Some of them looked so sad, so ready to wash away. Some of them probably did.


But we are beyond the green shoot stage now. Some of these plants have found their roots and decided to grow.



A plant that goes straight from a pot into the ground can run into trouble. If its roots had filled up the pot, they may have stopped reaching out and started curving around the edge of their little universe. When they go into the ground, if the soil is too compact it feels like the edge of the pot. The plant has learned about limits and doesn't try to expand beyond them. Whenever you plant a potted plant, break up the roots a little - just massage them hard. Break up the soil all around the hole, and fill it with water. Water the soil in around the new plant so it fills the cracks you made in the root ball. This helps the plant discover all the opportunities outside the edges it's gotten used to.

On the other hand, bare root plants are in danger from not having any contact with the ground at all. You can plant them and walk away, and they can be surrounded with pockets of air instead of nice soil. Always water them well, even if it's raining, and stamp or press hard on the soil around them to bed them in.

But when your transplant works, it's amazing. If you watch a new transplant, day by day, you can almost see the moment when the new soil becomes home. The leaf buds it already had when you planted it are all open. Suddenly a tree starts to form new leaves, or a perennial pushes out  a second shoot from its crown. The plant is no longer drawing from its reserves, but making new food for itself from the sun, soil and water in its new location.

Red currant from this year's bare root. Purple penstemon from a garden division






Our currants are ripening. We have raspberries.

While the bushes and brambles are fruiting, the new trees aren't making fruit this year. If they did we'd snip it off. They need more time to form their shapes. But they are leafing and growing. Most of the herbs are transplants from elsewhere and look pretty scrawny, but they have passed the moment where they might die. I even succeeded in transplanting a very young fennel which I will probably regret when it turns into a thicket of stems taller than I am.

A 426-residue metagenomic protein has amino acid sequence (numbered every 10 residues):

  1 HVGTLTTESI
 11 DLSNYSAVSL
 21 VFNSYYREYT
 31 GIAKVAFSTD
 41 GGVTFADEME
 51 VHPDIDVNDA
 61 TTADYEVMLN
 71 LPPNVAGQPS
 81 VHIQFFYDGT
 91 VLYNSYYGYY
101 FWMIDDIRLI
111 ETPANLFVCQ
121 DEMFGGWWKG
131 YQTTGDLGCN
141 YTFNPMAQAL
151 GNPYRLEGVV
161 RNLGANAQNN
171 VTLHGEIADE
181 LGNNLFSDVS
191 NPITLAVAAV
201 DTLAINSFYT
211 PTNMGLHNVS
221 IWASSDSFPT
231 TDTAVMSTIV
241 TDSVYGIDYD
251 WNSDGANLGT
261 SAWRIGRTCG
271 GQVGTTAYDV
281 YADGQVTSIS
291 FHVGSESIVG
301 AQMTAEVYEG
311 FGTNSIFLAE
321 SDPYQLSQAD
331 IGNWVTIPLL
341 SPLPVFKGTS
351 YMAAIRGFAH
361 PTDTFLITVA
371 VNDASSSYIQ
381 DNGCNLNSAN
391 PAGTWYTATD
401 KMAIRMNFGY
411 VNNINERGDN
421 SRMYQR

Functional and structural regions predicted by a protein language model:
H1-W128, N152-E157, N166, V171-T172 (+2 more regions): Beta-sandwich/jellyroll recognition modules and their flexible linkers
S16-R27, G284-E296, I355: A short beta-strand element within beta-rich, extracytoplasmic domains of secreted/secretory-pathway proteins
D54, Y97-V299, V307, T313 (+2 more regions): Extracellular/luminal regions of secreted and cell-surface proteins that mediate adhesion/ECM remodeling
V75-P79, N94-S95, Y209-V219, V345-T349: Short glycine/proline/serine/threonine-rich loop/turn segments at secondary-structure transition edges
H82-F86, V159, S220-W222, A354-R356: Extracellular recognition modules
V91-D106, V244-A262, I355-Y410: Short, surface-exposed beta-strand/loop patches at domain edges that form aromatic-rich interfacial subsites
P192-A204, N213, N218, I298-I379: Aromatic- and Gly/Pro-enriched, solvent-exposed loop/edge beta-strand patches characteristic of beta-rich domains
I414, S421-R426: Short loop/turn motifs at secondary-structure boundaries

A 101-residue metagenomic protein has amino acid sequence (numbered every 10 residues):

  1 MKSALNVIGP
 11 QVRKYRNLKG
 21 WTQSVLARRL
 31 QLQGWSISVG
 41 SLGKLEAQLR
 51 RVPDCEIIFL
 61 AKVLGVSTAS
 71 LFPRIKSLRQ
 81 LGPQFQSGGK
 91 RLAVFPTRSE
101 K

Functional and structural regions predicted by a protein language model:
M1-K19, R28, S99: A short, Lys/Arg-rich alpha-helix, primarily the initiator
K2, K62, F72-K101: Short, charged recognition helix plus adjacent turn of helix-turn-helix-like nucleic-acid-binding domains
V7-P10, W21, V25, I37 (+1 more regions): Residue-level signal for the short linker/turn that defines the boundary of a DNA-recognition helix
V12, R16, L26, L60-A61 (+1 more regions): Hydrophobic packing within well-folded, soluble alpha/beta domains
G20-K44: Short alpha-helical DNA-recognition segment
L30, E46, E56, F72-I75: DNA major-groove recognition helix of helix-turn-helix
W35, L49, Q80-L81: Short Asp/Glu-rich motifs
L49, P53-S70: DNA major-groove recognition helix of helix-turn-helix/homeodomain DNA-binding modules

There are three rows of 'retaining walls' we built out of the strips of turf cut up from the old lawn.  Stacked up five or six layers deep, it's now broken down in to fine soil and forms a long row of raised area that slows the water flowing down the hill and traps if for the plants. I planted it with divisions from plants I already had - sedum, aster, artichoke, thyme and other solid performers that will spread their roots into the retentive soil and hold it in place in the many rainy winters to come (I hope; this is at least the plan). These raised areas are the champions.

Artichoke has not been watered yet this summer!
Neither has the sedum. Just residual water from the swale-like hill structures

The trees are doing well too. They were put in bare root and I was worried they wouldn't make good enough contact with the soil. But as far as I can tell they appear to be expanding their roots into the soil beyond where they started. I'm especially proud of this shapely little quince. The persimmon appeared dead but I had already been prepared for that. They need a certain amount of heat units before they wake up, and transplants are often the last to start their first year. Now it's starting to leaf out.

I always include a pineapple sage in every new garden I plant. They smell wonderful. The leaves are nice in desserts and beverages.  More important from my perspective as a gardener, they also wilt immediately when the soil even thinks of getting dry and days before any other plants start showing stress. The are like living moisture meters; very convenient if you keep an eye on them. Late in the summer this plant will be about waist high and will suddenly cover itself with bright red flowers beloved by hummingbirds and also useful as garnishes.